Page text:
From: Linus Torvalds <email@example.com> To: Peter Zijlstra <firstname.lastname@example.org> Cc: "Theodore Y. Ts'o" <email@example.com>, Thomas Gleixner <firstname.lastname@example.org>, "Ahmed S. Darwish" <email@example.com>, LKML <firstname.lastname@example.org>, Nicholas Mc Guire <email@example.com>, "the arch/x86 maintainers" <firstname.lastname@example.org>, Andy Lutomirski <email@example.com>, Kees Cook <firstname.lastname@example.org> Subject: Re: x86/random: Speculation to the rescue Date: Mon, 30 Sep 2019 10:03:46 -0700 [thread overview] Message-ID: <CAHk-=wjC0vTOgFU=dhX5NQxF84MBaGNpoQ1M6wD=yzBEy4tzTw@mail.gmail.com> (raw) In-Reply-To: <20190930163215.GH4519@hirez.programming.kicks-ass.net> On Mon, Sep 30, 2019 at 9:32 AM Peter Zijlstra <email@example.com> wrote: > > In my experience LFSRs are good at defeating branch predictors, which > would make even in-order cores suffer lots of branch misses. And that > might be enough, maybe. Agreed, branch mis-prediction is likely fairly hard to take into account ahead of time even in an in-order CPU. But when you know the LFSR, and you know the architecture, you could just re-create the timing, and have a fairly high chance of getting the same complex pattern. And in the simple enough (ie bad) case - the embedded world - you don't need to "know" or do any deep analysis of anything or try to predict it ahead of time. You just look at what another identical machine does when given the identical starting point. So I don't think an LFSR is all that great on its own. It's complicated to predict, and it gives odd patterns, but on an in-order core I'm not convinced it gives sufficiently _different_ odd patterns across booting. This, btw, is why you shouldn't trust the "I ran the thing a billion times" on my PC, even if you were to have an old in-order Atom CPU available to you. If you didn't restart the whole CPU state from an identical starting point as you re-run them, the differences you see may simply not be real. They may be an artificial effect of cumulative changes to internal CPU branch prediction arrays and cache tag layout. I don't think it's a huge issue if you have a real load, and you have _any_ source of entropy at all, but I really do not think that an LFSR is necessarily a good idea. It's just _too_ identical across reboots, and will have very similar (but yes, complex due to branch prediction) behavior across different runs. Of course, in the "completely and utterly identical state and absolutely no timing differences anywhere" situation, even my "take timer interrupts and force at least cache misses on SMP" model doesn't protect you from just re-running the 100% identical sequence. But when it's a more complex load than an LFSR, I personally at least feel better about it. An LFSR I can well imagine will give the exact same (odd) timing patterns across boots even if there were earlier minor changes. But hopefully a bigger load with just a more complex footprint will have more of that. More cache misses, more DRAM accesses, more branch mispredicts, more "pipeline was broken in a _slightly_ different place due to timer". It is also, btw, why I don't mix in TSC _differences_ when I mix things in. I think it's better to actually mix in the TSC value itself. Even if you re-run the LFSR, and it has the exact same branch mis-predicts (because it's the same LFSR), if there were any timing differences from _anything_ else before you ran that LFSR, then the bits you'll be mixing in are different across boots. But if you mix in the relative difference, you might be mixing in the identical bits. The only real difference is only the initial TSC value, of course, so the added entropy is small. But when we're talking about trying to get to a total of 256 bits, a couple of bits here and there end up mattering. But no. Never any _guarantees_. There is no absolute security. Only best effort. An OoO CPU will have a _lot_ more internal state, and a lot of things that perturb that internal state, and that will make small changes in timing cause more chaos in the end. Much less to worry about. An in-order CPU will have less internal state, and so less perturbations and sources of real entropy from small differences. We can only hope there is _some_. It's not like our existing "depend on external interrupt timing" is any hard guarantee either, regardless of how long we wait or how many external interrupts we'd get. It's always a "at some point you have to make a judgement call". And we all have different levels of comfort about where that point ends up being. Linus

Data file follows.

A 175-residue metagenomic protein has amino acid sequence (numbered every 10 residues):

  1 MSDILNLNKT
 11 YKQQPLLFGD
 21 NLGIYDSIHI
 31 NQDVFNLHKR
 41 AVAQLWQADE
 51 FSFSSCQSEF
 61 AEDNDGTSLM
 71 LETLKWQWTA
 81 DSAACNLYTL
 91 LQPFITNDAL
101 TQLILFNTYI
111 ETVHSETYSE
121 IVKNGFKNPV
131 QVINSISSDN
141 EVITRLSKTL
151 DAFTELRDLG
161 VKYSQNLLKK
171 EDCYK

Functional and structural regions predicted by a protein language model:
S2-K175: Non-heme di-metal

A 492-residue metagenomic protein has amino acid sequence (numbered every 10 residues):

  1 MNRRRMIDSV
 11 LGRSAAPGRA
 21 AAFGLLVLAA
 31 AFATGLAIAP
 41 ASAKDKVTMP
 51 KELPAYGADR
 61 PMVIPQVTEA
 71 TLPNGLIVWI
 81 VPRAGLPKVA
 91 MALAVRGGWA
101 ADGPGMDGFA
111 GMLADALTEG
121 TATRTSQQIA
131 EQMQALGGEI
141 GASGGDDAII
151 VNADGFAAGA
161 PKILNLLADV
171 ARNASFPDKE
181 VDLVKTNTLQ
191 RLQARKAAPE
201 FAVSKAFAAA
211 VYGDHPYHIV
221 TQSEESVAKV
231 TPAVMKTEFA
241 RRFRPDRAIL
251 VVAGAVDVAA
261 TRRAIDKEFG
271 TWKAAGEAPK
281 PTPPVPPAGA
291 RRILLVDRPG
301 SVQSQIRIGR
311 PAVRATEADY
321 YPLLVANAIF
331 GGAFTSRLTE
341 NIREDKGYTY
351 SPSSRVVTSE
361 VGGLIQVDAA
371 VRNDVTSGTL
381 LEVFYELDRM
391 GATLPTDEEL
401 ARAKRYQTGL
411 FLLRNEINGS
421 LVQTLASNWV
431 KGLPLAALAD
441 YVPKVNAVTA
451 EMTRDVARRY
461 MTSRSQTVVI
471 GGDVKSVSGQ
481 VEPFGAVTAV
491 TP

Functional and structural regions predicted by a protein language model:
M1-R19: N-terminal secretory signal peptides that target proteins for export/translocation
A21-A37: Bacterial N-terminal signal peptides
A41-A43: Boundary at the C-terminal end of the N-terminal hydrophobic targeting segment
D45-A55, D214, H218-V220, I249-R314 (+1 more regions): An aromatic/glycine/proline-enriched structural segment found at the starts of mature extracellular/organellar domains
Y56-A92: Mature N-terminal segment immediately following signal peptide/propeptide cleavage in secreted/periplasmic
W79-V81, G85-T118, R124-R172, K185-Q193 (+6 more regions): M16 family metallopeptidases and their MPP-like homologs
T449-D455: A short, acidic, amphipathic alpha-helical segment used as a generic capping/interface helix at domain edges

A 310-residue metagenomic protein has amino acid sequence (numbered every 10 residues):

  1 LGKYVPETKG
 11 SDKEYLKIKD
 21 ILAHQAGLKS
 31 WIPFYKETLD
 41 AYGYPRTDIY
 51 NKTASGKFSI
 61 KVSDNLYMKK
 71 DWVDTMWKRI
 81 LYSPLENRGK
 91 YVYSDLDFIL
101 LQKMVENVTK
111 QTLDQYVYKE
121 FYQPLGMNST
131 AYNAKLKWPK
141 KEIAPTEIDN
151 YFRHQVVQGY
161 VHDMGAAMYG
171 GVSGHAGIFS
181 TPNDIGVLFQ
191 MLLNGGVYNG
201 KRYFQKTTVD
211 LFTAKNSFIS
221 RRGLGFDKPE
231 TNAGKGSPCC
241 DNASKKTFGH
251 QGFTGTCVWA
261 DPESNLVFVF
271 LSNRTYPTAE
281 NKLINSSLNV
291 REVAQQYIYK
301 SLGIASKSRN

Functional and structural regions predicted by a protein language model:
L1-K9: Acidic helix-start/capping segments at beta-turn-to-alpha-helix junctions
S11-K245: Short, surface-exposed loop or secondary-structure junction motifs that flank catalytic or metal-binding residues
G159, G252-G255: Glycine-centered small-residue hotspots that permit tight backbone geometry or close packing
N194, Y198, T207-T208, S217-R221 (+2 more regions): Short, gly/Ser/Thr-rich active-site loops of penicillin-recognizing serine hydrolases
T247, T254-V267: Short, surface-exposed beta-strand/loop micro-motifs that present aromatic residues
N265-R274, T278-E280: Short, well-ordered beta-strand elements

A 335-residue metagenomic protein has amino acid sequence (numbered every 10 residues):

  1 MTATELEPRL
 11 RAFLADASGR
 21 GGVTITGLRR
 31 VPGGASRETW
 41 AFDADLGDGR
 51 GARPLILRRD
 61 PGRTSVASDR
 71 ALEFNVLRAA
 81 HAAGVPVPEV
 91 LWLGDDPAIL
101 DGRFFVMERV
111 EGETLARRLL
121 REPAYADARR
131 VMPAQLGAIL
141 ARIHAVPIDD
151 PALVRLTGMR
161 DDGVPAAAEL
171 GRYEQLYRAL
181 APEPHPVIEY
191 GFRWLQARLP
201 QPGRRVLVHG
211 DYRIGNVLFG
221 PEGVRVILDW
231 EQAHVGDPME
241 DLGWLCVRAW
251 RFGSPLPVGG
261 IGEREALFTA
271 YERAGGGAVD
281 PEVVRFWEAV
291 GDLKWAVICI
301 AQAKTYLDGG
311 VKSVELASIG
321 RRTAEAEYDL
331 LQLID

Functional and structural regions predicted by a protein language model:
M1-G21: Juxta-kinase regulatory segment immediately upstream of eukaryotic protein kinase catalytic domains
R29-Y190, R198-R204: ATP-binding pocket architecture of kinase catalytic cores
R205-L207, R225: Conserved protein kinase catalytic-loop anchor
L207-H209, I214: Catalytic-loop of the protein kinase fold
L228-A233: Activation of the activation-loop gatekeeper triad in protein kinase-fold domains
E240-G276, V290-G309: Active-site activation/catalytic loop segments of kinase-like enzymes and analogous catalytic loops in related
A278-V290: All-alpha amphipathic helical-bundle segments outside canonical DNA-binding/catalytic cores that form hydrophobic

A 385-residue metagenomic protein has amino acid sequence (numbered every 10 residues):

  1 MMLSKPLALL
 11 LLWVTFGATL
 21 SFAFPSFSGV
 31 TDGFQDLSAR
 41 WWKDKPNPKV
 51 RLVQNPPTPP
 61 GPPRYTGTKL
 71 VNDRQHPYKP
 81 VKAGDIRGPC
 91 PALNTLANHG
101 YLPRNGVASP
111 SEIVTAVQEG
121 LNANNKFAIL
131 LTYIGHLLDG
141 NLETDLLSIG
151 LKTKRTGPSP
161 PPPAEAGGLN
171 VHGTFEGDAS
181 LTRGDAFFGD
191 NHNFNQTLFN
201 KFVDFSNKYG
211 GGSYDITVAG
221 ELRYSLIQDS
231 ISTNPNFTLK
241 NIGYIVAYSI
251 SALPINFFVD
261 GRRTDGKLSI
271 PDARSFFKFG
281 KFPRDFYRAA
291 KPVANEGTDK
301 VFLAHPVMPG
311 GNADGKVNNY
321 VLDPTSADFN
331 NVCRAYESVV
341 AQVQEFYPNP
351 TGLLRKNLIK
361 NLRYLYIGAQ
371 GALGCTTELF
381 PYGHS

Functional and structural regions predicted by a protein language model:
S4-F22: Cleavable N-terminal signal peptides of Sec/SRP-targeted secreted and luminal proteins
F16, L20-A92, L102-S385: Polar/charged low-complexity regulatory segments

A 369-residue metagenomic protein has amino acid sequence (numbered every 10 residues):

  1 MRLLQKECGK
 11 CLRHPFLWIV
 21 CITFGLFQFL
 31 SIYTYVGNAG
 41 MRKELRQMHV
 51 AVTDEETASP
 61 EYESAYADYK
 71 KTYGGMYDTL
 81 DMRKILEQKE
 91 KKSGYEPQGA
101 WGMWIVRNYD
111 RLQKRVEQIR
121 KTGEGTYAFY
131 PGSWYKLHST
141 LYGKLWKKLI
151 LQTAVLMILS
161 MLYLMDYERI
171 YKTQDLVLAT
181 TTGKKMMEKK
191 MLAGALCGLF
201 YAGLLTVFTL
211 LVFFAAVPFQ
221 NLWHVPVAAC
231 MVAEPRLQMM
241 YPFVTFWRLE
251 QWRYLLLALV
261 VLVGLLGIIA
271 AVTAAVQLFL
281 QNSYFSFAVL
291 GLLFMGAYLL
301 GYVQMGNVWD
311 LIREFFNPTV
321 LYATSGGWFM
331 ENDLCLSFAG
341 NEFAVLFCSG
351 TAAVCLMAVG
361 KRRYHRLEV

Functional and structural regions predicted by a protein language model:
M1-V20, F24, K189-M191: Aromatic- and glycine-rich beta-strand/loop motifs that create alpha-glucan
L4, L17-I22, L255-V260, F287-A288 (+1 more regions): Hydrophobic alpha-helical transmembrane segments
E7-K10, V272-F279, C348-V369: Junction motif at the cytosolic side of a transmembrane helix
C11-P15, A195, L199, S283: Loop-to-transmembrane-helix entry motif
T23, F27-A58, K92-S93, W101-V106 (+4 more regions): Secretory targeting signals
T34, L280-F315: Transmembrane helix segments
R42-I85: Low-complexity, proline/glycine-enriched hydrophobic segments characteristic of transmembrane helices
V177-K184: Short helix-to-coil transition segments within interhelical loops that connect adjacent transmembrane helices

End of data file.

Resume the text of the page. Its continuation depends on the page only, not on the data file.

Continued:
next prev parent reply other threads:[~2019-09-30 17:04 UTC|newest] Thread overview: 37+ messages / expand[flat|nested] mbox.gz Atom feed top 2019-09-28 22:24 Thomas Gleixner 2019-09-28 23:53 ` Linus Torvalds 2019-09-29 7:40 ` Thomas Gleixner 2019-09-29 8:05 ` Alexander E. Patrakov 2019-09-30 1:16 ` Linus Torvalds 2019-09-30 2:59 ` Linus Torvalds 2019-09-30 6:10 ` Borislav Petkov 2019-09-30 16:06 ` Linus Torvalds 2019-10-01 13:51 ` Borislav Petkov 2019-10-01 17:14 ` Linus Torvalds 2019-10-01 17:50 ` [PATCH] char/random: Add a newline at the end of the file Borislav Petkov 2019-09-30 18:05 ` x86/random: Speculation to the rescue Kees Cook 2019-09-30 3:37 ` Theodore Y. Ts'o 2019-09-30 13:16 ` Theodore Y. Ts'o 2019-09-30 16:15 ` Linus Torvalds 2019-09-30 16:32 ` Peter Zijlstra 2019-09-30 17:03 ` Linus Torvalds [this message] 2019-10-01 10:28 ` David Laight 2019-10-15 21:50 ` Thomas Gleixner 2019-10-01 16:15 ` Ahmed S. Darwish 2019-10-01 16:37 ` Kees Cook 2019-10-01 17:18 ` Ahmed S. Darwish 2019-10-01 17:25 ` Linus Torvalds 2019-10-06 12:07 ` Pavel Machek 2019-10-02 12:01 ` Theodore Y. Ts'o 2019-10-06 11:41 ` Pavel Machek 2019-10-06 17:26 ` Linus Torvalds 2019-10-06 17:35 ` Pavel Machek 2019-10-06 18:06 ` Linus Torvalds 2019-10-06 18:21 ` Pavel Machek 2019-10-06 18:26 ` Linus Torvalds 2019-10-07 11:47 ` Theodore Y. Ts'o 2019-10-07 22:18 ` Pavel Machek 2019-10-08 11:33 ` David Laight 2019-10-09 8:02 ` Pavel Machek 2019-10-09 9:37 ` David Laight 2019-10-01 2:14 hgntkwis